(A teach-in for the bridal party)
(The organist plays for 20 to 30 minutes while
the guests assemble in church.)
Chorale Prelude: “Schafe konnen sicher weiden”
Salix (Plymouth Suite)
Minuets 1 & 2 in G minor (Suite - The Water Music)
Gavotte in G
Romance sans Paroles (Op.7.)
Pastorale in E - Psalm 23 (Seven Sketches on the Psalms)
|Basse et Dessus de
Air & Gavotte
Pieces for Mechanical Clocks
Rhythmic Trumpet (Baroques Suite) .......................
Fugue in C (a là gigue)
(Suite “The Water music”)
Galliard for a Festive Occasion
Introduction and Allegro in A minor
Menuet Gothique (Suite Gothique)
Organ Concerto #2 (16 Organ Concertos)
Overture (Die Meistersinger)
Gold & Silver Waltz . / l ...
Fugue à la Gigue
Toccata in G (Suite No.1)......................
Toccata in F
Finale in Bb
(The choice of as many
to fill 20 to 30 minutes is required.)
(These are all from my repertoire and I would recommend them. All are excellent and known to most organists but the bride's organist will prefer naturally to choose from his own library of music.
The aim, especially in large weddings, is to 'ramp up' the music in the course of the recital to increase tension which is brought to a climactic declamatory halt on the playing of the bride's fanfare. Yes, the organist is the stage manager!)
N.B. One never hears music of this calibre at a rock/pop concert so please, please don’t ask for a bouncy pop number (that requires a drum kit) to be played in a church. The organist most likely will not have the piece anyway!
If I had ever been asked for this
I would have required c. 2 hours to score the pop
number for organ and rewrite the whole
arrangement. Then I would have charged the bride
an extra £60 for the work!
Bride enters the church
on her father's/relative's arm,,
aiming to glide up the aisle
From here on, to find an
on You Tube, click on the Name of each Piece
(The traditional "Here comes the bride")
For a long aisle the whole minuet is possible; for
Voluntary - Andante (Op. 6 No.6)
(Starts where the trumpet enters - very dignified but makes an impact)
Fanfare in Bb (Music for a Royal Wedding)
(Very dignified but makes a tremendous impact with the full rich
....organ timbre and brilliant solo trumpet. May be used simply to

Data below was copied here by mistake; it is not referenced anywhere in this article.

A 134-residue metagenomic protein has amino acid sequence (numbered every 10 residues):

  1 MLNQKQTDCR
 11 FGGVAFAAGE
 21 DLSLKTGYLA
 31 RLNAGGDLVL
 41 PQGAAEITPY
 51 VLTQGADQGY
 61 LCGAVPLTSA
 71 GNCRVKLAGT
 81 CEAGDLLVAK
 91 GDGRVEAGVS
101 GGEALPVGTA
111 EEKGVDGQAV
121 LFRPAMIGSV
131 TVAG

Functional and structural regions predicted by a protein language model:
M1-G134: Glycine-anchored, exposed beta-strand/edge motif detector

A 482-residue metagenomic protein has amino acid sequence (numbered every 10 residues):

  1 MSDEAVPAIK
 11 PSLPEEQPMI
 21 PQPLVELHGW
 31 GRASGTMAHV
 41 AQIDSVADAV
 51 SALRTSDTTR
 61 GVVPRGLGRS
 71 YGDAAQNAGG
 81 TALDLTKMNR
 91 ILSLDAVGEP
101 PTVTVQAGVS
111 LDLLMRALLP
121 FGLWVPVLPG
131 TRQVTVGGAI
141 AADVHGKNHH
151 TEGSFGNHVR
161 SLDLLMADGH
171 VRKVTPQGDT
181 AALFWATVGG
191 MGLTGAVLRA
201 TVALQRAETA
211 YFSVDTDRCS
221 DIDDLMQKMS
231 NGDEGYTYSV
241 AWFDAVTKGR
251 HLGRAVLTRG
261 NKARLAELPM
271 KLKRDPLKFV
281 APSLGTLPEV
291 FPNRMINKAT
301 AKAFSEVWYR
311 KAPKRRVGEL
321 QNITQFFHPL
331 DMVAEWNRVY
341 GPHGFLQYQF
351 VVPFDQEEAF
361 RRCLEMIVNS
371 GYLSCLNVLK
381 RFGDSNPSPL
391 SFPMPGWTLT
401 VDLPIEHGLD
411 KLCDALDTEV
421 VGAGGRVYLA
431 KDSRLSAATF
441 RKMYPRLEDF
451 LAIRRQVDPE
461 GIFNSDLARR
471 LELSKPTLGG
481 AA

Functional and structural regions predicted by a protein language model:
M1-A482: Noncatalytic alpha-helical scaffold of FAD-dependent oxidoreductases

announce the bride's arrival followed perhaps by the Berenice Minuet
to take her down the aisle. Version here by the Locke Brass Consort.)
(Yet another impressive piece - a dialogue between fanfare trumpet and
full organ. The bride's entry will certainly be noticed!)
|C S Lang
for any wedding
2. for a small wedding (25 to 50 guests)
3. for a small wedding (25 to 50 guests)
4. for a medium/large wedding (100 to 200 guests +)
5. for a very large wedding (300 to 400 guests +)
6. for a medium/large wedding (100 to 200 guests +)
|The choosing of
the piece, however, will by governed by the tonal
dimensionality of the instrument and, of course, the
performing ability of the organist of the church.
Ideally the bride should process in with a hesitant walk – counting left 2 3, right 2 3, left 2 3, right 2 3, etc. or left 2, right 2 for music which has 2 or 4 beats in each bar. In this way she appears to float down the aisle. Remember on her wedding day she is, if only on this one occasion in her life, a princess – mystical yet regal. Make the most of it! Too many brides walk, march, often clump and plod down the aisle. Avoid this at all costs!
The other reason one should
take a slow dignified pace is that most
Presbyterian churches and a number of Anglican
churches are fairly small architecturally with a
short aisle. If one rushes up such an aisle,
the poor organist barely has time to play about 16
bars and has to find a quick way to come to a
halt. This is not aesthetically
When playing a bride down a short aisle as in the picture below, it may be advisable for the bride to allow about 16 bars of music to be played before setting off down the aisle. The arrangement of the bridal party at the chancel steps with the transfer of bouquet from bride to bridesmaid etc. will allow for a number of concluding bars to be executed.